“Elf the Musical,” presented by Broadway in Atlanta, plays the Fox Theatre on Dec. 2-6.
“WE NEED a little Christmas, right this very minute …”
So goes a song from a certain show that landed on Broadway nearly 45 years before Elf: The Musical, the bright and brassy 2010 show adapted from Will Ferrell’s hit movie.
Can you name that other show? (See our pop quiz to test your knowledge of Christmas songs from musicals.)
When a live production revolves around Christmas, the audience appeal, it seems, lasts throughout as long as November and December.
For Ken Clement, it’s lasted a little longer. He’s in his third tour of eight shows a week for eight weeks. By the time he welcomes Fox Theatre audiences — as Santa does so to open the show — Clement will have ho-ho-ho’d for about 125 total performances.
“I consider myself the opening-act comedian, the way I come out and chat with the audience,” Clement says. “I get to warm them up for all the singing and dancing that’s about to happen.”
To get into character, Clement need only to sit in the makeup chair. “They put that white beard on me and, suddenly, I am Santa. It’s so good even up close, it seems real.” He notes that he does not require padding beneath his costume.
Santa Claus narrates and bookends Elf, a change from the 2003 movie, which was narrated by Bob Newhart’s Papa Elf. But the role remains secondary to the central action. Like the wizard in Wicked, Santa in Elf is a small, yet essential role.
Could there even be a Christmas musical without a Santa? Maybe, but not when the story follows the naive orphan Buddy, a grown-up human raised by elves, who travels from the North Pole to New York City to seek his real father.
Clement, 50, lives in South Florida, where he also spent his childhood and knew one magical Christmas after another. “We didn’t have snow, and I didn’t grow up rich or even well-off. But we would make Christmas very special, and we made it about more than the presents.”
It’s a bit ironic that he’s playing the most famous giver of gifts here, because in his TV and work, he most often plays the heavy. As in the bad guy.
His Santa has sass and acts like a regular Joe. Fans of the 2003 movie might recall Ed Asner’s dry-humored Santa. George Wendt originated the role on Broadway, withWayne Knight as Santa for a 2012 New York remount. Both sitcom actors wrapped their twinkle in wry.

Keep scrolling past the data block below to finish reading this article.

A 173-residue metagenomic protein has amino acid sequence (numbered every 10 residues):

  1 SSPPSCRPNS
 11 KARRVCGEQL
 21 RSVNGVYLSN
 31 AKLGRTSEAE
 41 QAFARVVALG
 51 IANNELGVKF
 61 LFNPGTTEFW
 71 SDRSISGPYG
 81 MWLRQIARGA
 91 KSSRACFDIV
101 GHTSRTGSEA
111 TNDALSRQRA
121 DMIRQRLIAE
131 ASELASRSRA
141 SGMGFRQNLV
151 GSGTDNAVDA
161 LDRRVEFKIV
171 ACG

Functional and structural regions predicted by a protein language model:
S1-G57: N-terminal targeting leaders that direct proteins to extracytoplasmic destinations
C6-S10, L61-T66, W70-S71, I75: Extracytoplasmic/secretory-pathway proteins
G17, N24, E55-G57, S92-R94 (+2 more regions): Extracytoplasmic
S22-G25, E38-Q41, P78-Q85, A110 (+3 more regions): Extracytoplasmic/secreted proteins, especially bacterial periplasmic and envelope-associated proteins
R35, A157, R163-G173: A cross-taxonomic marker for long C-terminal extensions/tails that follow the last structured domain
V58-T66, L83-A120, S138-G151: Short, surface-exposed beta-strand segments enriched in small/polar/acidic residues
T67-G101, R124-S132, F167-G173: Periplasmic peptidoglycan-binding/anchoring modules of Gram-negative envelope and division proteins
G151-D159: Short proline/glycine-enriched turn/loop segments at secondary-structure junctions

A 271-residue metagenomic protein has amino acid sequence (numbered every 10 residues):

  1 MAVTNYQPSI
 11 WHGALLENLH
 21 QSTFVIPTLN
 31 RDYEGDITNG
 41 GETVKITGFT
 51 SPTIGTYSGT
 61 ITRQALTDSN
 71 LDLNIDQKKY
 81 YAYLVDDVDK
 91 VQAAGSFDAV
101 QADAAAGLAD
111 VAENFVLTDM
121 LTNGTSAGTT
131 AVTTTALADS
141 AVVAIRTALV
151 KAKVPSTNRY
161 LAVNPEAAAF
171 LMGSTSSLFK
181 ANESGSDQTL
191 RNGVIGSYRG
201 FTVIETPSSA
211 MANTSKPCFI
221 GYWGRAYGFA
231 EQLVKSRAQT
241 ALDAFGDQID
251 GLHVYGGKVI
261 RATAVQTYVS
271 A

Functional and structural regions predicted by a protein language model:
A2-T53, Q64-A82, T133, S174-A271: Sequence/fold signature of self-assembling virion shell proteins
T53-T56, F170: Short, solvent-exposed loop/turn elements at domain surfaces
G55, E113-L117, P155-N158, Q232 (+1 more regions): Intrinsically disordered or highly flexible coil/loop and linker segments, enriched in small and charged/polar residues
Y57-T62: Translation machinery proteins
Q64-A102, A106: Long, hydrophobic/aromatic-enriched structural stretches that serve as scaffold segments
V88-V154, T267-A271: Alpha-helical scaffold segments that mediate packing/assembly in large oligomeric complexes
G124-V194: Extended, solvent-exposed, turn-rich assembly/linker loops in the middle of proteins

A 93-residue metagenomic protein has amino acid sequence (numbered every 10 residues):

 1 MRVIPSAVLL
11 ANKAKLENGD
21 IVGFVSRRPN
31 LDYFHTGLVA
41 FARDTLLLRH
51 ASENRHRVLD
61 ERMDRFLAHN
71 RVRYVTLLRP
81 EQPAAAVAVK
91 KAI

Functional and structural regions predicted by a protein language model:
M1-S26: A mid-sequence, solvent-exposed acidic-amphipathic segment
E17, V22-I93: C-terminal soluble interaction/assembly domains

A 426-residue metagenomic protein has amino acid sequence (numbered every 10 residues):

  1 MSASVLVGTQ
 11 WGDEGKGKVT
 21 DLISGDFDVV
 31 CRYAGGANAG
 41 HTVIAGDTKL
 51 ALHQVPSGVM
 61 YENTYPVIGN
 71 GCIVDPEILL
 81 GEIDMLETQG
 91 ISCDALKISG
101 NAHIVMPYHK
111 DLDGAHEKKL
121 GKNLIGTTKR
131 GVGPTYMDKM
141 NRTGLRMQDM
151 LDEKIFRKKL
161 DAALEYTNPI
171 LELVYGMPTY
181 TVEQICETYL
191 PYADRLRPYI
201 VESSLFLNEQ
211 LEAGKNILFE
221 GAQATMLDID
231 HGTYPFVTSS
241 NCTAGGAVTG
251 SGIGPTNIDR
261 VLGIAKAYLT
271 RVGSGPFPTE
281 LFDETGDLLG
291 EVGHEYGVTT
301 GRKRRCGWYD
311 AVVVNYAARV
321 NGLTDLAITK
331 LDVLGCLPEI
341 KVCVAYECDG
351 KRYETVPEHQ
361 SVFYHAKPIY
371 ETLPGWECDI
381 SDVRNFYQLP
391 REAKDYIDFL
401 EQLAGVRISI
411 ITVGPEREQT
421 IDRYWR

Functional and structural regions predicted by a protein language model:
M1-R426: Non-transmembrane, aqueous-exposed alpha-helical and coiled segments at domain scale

“He’s more of a beer-and-pizza Santa,” Clement says of his iteration. “My Santa owns 364 Hawaiian shirts. He’s watching football, building toys. He’s kind of like the funny uncle who pulls the quarter from behind your ear.”
New York Times theater critic Charles Isherwood noted that book writers Thomas Meehan (Annie) and Bob Martin (The Drowsy Chaperone) stuck to the film’s screenplay but stuffed it with more jokes, like “boosting the fruitcake with extra nuts.”
Elf: The Musical also has been called a mashup of Shrek, Big and Miracle on 34th Street.
That’s a compliment, Clement says, “because all three of those are so sharp and so wonderful — and all have something to say,” as does Elf, which nudges folks to believe in you-know-who and embrace their “inner elf.”
Your inner elf, says Clement, “is that feeling you get at Christmastime. It’s all about love. Elves love to be happy and love to give. And that shouldn’t be just one day a year.”
We had to ask this guy what he most wants for Christmas. Typical of Santa, he rattled off what he wants for the others in his life.
“I’d like my sister and brother-in-law to find the right house for themselves in Florida. I want my mom’s handicap to drop so that she can improve as a golfer, because that would make her happy. I’d like to book a part as a regular or recurring role on TV, just to make my agent happy.”
Anything just for you, Santa?
“OK, OK. I really want to go see Hamilton on Broadway.”